Monday, May 04, 2015

Mysteries of the Force

Several weeks ago, the second Star Wars Episode VII teaser trailer was released. I, like many of you I'm sure, was as giddy as a schoolboy. I wanted to post something about it then... but I thought I would wait until Star Wars Day to remark on them, as it gave me an opportunity to talk about it in a wider context. First however, just in case you've been hiding underneath a rock on Tatooine and have somehow missed it, here is that teaser:

It was exciting stuff. When I saw the initial trailer, I was happy... but the highlights of that was the sight of X Wings and the Millennium Falcon in flight. However when I saw this second trailer, I was overjoyed. It was just a step-up. Yes there's that big reveal of Han Solo and Chewie at the end... but for me, that was icing on the cake.  The general feel of the teaser just recaptured some of that old Star Wars magic. It was the clever use of specific John Williams scores, coupled with dialogue from Luke Skywalker that most caught my imagination.

A hooded cyborg (in all likelihood, Luke), affectionately places a hand on R2D2 in the new teaser.
When I look back to the flawed works that were the prequel films, I think it is pretty fair to say that for some people one of the things that annoyed long time fans, was the introduction of midichlorians as a way of explaining the nature of The Force. Star Wars works best as space fantasy and mythology... it doesn't require an overly heavy explanation as to the mechanics of its universe in quite the same way that Star Trek or Babylon 5 might.

Part of the beauty of Star Wars was the idea that the Force *is* a mystery - something to be probed, contemplated and explored, but never really answered.  This is probably never more evident than in The Empire Strikes Back, when Luke Skywalker begins his training under Yoda. Now it's true that Yoda's musings slant towards Eastern philosophies, but I think they are general enough that the wider world can lap it up and draw its own parallels.

However, in the prequels the mysticism seemed to take a firm back seat to the action... it just didn't seem to be as important - to the films detriment. Curiously when George Lucas originally came up with Star Wars, the need for young people to ask questions about religion, was clearly in his mind:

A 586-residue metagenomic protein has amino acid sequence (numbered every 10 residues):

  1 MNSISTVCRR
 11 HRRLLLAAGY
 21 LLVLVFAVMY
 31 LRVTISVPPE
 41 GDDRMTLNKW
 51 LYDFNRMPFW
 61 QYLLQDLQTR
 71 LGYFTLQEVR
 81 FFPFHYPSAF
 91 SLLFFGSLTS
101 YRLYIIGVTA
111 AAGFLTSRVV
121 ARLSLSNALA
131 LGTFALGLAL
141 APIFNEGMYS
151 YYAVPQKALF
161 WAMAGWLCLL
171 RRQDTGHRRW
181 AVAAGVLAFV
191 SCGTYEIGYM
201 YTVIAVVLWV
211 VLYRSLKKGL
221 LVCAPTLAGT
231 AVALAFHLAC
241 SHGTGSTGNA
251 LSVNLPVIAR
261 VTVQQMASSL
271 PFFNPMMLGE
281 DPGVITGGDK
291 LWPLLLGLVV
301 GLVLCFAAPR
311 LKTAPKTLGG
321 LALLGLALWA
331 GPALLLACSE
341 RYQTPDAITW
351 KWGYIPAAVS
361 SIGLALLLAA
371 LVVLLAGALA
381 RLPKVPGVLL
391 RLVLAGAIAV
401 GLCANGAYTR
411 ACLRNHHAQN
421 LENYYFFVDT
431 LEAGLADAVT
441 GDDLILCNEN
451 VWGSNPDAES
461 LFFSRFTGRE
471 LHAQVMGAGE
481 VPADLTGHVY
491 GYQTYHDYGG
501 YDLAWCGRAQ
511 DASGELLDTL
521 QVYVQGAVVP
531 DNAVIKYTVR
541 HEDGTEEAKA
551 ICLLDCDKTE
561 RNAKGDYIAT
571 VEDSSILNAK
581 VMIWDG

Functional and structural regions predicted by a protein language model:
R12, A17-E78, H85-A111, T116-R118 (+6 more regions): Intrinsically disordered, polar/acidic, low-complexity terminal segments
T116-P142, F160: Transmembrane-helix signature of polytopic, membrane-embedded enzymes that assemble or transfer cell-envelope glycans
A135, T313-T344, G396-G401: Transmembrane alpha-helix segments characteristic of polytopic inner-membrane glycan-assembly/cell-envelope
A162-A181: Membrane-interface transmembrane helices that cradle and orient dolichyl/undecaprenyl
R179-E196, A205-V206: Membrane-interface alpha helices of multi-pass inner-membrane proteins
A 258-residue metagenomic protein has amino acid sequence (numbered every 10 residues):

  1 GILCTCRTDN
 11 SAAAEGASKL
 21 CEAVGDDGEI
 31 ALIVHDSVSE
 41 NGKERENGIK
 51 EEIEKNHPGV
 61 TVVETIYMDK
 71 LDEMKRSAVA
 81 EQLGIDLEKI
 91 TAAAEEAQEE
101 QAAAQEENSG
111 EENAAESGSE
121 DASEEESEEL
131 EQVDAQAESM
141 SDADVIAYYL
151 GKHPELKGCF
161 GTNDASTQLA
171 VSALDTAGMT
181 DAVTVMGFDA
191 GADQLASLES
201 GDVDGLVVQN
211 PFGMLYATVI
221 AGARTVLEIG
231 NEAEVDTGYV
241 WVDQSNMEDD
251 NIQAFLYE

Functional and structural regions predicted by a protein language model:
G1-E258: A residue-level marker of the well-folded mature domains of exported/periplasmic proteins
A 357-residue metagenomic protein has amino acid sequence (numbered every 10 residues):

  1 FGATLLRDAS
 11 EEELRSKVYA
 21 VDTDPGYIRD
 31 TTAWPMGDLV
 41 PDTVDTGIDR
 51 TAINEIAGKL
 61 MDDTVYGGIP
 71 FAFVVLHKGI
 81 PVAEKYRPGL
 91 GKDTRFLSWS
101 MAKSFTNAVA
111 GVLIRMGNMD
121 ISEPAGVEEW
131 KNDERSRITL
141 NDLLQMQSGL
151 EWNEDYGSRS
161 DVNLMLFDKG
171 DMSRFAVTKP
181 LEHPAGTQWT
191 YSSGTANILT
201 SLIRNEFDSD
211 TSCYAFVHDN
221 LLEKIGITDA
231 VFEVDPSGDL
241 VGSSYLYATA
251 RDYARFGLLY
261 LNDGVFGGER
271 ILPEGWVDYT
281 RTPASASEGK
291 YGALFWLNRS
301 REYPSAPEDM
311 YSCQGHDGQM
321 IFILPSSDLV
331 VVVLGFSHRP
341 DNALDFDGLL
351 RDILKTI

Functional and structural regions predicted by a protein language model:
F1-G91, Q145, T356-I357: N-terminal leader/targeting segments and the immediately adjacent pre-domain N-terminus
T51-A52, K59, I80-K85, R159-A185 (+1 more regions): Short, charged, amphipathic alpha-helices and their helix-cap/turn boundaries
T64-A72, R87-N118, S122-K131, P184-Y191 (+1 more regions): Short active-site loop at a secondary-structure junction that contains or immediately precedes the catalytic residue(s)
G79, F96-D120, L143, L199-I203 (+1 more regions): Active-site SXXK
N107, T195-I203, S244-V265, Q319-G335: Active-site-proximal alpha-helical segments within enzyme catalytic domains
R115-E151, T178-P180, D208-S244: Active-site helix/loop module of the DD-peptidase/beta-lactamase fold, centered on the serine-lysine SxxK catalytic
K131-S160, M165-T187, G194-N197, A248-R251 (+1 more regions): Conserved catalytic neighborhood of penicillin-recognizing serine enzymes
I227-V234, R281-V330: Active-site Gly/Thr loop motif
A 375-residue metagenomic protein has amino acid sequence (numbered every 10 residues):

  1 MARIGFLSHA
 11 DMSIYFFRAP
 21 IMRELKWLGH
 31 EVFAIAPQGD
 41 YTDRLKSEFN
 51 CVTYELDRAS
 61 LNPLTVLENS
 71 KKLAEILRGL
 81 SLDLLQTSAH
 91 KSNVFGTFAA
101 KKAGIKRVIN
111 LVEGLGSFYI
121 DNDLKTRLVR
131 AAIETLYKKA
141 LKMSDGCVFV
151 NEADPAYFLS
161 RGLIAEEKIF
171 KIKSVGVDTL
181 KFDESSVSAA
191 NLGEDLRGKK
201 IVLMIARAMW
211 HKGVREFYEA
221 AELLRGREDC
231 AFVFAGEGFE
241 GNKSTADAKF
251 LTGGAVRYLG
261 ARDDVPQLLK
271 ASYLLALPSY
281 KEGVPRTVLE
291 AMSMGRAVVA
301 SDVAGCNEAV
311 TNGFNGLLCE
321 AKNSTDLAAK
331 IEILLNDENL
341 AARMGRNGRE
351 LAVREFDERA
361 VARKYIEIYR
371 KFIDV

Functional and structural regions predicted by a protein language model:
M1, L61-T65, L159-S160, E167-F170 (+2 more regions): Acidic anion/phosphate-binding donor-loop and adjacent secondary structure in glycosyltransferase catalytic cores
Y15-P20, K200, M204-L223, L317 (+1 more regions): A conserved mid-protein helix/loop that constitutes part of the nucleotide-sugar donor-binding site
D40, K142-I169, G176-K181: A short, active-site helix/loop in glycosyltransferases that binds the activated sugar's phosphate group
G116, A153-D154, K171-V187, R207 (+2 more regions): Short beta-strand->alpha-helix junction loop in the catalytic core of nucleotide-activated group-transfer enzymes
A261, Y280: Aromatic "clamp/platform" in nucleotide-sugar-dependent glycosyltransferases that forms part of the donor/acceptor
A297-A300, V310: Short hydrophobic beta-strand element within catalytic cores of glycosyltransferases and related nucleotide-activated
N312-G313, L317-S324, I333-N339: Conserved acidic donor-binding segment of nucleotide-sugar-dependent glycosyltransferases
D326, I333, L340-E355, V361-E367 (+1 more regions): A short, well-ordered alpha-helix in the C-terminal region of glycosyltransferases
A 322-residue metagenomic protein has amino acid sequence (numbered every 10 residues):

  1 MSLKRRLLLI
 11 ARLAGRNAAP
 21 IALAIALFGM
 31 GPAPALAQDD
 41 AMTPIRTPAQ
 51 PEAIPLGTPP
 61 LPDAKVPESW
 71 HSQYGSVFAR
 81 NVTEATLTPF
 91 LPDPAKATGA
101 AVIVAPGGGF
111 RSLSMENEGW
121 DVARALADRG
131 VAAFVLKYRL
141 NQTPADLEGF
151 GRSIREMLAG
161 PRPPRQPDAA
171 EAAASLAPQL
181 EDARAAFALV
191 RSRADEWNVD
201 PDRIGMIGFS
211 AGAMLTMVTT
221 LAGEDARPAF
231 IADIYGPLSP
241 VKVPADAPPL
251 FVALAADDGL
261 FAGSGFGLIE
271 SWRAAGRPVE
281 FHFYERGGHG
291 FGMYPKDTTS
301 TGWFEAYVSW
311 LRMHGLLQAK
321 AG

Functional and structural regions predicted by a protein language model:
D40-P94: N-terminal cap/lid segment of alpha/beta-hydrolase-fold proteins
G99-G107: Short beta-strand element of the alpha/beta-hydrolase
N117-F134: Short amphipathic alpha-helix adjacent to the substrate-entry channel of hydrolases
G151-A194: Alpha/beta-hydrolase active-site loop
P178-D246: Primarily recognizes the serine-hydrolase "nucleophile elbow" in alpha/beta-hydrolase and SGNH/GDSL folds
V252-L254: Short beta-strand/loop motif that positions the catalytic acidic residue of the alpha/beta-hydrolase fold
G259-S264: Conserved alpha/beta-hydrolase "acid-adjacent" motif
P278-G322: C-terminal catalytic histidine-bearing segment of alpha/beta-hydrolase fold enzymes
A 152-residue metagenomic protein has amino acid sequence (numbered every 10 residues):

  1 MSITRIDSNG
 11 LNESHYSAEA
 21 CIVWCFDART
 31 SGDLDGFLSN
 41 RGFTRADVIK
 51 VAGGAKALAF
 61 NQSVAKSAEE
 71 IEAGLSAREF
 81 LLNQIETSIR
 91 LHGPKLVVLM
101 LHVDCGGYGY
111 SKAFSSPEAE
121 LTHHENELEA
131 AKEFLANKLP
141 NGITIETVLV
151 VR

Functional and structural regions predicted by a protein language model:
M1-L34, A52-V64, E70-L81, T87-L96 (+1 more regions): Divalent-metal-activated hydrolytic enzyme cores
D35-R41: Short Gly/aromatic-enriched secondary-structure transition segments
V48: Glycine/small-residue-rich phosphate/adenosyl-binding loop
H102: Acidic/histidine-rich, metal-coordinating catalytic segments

"I put the Force into the movie in order to try to awaken a certain kind of spirituality in young people--more a belief in God than a belief in any particular religious system. I wanted to make it so that young people would begin to ask questions about the mystery. Not having enough interest in the mysteries of life to ask the question, "Is there a God or is there not a God?"--that is for me the worst thing that can happen. I think you should have an opinion about that. Or you should be saying, "I'm looking. I'm very curious about this, and I am going to continue to look until I can find an answer, and if I can't find an answer, then I'll die trying." I think it's important to have a belief system and to have faith."
George Lucas - Time Magazine, 1999

Yet strangely despite Lucas' motivation, I've always found the stories where these themes were explored with the most depth and the most explicitly were in The Empire Strikes Back and Return of the Jedi. Both of these were co-written by Lawrence Kasdan.

This is why I'm greatly reassured about The Force Awakens... Kasdan is back on board. Going on this fact and the feel of the trailer, I am quite hopeful that this new batch of films will be the spiritual successor of the original Star Wars trilogy.

I do wonder if the new films are going to explore an evolution of Jedi beliefs.  As uncomfortable as I am with the idea of midichlorians in the past, what if Qui-Gon Jinn's death and the subsequent Jedi purge, became the catalyst for a Jedi Reformation?  Qui-Gon was the first Jedi to return from the netherworld of the Force; what if his spectral instruction of the exiles Yoda and Obi-Wan, led them to a deeper understanding of the Force... one that led them to realise that midichlorians were not the Force... but were just present on/in many beings who were Force sensitive?  Maybe they were symbiotes or harmless parasites that hitched rides on many Jedi because they could feed off Force energy.

It's a way of bringing back and reinforcing of the concept of the Force as primarily being mystical in nature as opposed to biological.

Finally, as it *is* Star Wars Day (still, just) I want to leave you with two more statements from George Lucas from that same TIME interview back in 1999  and a couple of questions to you as food for thought:
I think there is a God. No question. What that God is or what we know about that God, I'm not sure. The one thing I know about life and about the human race is that we've always tried to construct some kind of context for the unknown. Even the cavemen thought they had it figured out. I would say that cavemen understood on a scale of about 1. Now we've made it up to about 5. The only thing that most people don't realise is the scale goes to 1 million.

I think there's definitely a place for organised religion. I would hate to find ourselves in a completely secular world where entertainment was passing for some kind of religious experience.
  • Do you think there is a God?
  • Has Star Wars in any way influenced you on a spiritual level?
  • Do you agree or disagree with George Lucas that organised religion has a place in society?
  • What are you most looking forward to in Star Wars Episode VII: The Force Awakens?

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